Screaming Circuits: Our website and Process


What do you do if you can't have reference designators?

The first answer to that question is probably going to be along the lines of: "put them on the board."

But, sometimes you can't have reference designators on your board. Maybe it's too densely populated and there isn't room. Maybe, for aesthetic reasons, you've chosen lo leave them off. With some products, like development boards, it's sometimes necessary to use the space for instruction or functional identification and reference designators would confuse your customers.

It's always best to put reference designators as close to the part as possible, and on the same side as the part, but if that's not possible, you can still create an assembly drawing. When laying out the board, put the reference designators in a different layer than the text you want in silk screen. Then, create a PDF Assembly draowing examplethat has all of the component outlines in their place, with reference designators. Make one for the top and one for the bottom. Call this document your "assembly drawing" and include it in the files you send in to be manufactured.

The image here shows a good assembly drawing format. It's got reference designators and polarity marks.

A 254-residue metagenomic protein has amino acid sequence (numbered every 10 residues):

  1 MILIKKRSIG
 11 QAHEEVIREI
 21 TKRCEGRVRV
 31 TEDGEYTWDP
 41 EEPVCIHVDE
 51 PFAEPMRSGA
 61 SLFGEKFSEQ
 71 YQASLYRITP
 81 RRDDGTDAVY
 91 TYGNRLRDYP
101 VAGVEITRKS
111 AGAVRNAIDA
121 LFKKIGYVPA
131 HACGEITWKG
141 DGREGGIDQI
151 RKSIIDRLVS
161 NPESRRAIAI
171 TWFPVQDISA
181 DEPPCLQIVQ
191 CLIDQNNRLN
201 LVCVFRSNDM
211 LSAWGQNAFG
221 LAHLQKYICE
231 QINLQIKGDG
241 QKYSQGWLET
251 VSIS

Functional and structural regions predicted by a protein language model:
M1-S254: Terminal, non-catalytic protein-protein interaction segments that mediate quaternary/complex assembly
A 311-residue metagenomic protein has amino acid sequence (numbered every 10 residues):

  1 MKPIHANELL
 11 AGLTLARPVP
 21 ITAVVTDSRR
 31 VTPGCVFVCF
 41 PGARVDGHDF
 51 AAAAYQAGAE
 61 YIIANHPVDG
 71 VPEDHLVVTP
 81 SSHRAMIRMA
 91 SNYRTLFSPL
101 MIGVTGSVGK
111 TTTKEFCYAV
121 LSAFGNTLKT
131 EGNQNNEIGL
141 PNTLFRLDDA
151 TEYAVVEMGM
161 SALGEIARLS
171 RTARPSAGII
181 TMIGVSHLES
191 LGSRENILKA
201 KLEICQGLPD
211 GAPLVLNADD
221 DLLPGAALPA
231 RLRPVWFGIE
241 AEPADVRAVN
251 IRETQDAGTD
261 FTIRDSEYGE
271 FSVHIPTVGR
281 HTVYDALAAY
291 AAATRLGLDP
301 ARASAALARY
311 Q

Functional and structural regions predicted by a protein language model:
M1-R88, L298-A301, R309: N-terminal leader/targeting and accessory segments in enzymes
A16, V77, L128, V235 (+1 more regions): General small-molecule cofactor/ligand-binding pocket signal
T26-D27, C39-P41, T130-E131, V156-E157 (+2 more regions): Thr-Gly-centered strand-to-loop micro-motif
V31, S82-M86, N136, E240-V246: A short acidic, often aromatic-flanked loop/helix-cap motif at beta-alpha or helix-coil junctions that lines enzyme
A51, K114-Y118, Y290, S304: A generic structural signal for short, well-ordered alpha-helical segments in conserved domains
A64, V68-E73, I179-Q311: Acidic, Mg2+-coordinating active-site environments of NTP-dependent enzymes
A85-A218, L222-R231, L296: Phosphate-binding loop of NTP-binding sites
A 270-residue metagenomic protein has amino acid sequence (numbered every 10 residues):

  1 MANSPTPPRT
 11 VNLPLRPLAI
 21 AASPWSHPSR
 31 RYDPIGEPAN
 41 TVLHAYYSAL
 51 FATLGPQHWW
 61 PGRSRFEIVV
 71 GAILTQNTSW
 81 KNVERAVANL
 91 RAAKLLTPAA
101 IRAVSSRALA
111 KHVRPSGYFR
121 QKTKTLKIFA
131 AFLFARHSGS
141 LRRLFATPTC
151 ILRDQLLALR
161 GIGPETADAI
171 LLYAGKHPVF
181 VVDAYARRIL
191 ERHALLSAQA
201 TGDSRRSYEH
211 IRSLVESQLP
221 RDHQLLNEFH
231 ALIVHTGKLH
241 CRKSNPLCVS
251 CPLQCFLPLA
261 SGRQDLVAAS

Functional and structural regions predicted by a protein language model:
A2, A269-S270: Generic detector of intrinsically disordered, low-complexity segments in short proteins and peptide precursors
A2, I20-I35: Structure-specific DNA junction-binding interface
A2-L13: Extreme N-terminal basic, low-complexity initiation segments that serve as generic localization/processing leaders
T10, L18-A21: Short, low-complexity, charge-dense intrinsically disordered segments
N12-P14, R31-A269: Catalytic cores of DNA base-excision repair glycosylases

You might ask why we need reference designators when all the surface mount parts are machine assembled. First, any thru-hole parts are hand assembled. Their locations and board side needs to be clear for the people stuffing them.

Second, CAD systems don't always have 100% accurate information. If the center point of the footprint is off, surface mount machines (ours and anyone else's) will center the part where file says to put it, which, in the case, would be the wrong spot.

The reference designators are also part of quality control. It's another opportunity to remove ambiguity. Ambiguity bad. Certainty good.

Duane Benson
Car 54, where are you?

Building boards for the Intel Edison

I've recently spent some time getting familiar with the Intel Edison. The Edison has a dual-core 500 MHZ Intel Atom processor, with built-in Wi-Fi and Bluetooth. It comes with 1GB of RAM, 4GB of eMMC internal storage, and a USB 2.0 OTG controller. It doesn't bring any of the connectors (power or signal) out in a usable form. Rather, it's designed to be plugged onto another board through a 70-pin high density connector from Hirose.

I designed a small board with I2C (both 5 volt and 3 volt connectors) and a micro-SD card slot. My board still doesn't have the power or console connectors. For that, I'm using a base board from Sparkfun.